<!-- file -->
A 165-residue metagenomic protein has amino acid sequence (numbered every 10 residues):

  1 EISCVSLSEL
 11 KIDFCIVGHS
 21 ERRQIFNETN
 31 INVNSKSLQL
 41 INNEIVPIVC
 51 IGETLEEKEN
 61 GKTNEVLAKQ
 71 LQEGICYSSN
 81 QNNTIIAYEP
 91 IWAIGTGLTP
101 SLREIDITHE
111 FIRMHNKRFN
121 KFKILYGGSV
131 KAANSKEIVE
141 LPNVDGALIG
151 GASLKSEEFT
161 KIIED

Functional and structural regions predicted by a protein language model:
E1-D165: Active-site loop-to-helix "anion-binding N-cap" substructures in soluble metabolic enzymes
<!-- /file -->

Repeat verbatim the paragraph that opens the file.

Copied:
A 165-residue metagenomic protein has amino acid sequence (numbered every 10 residues):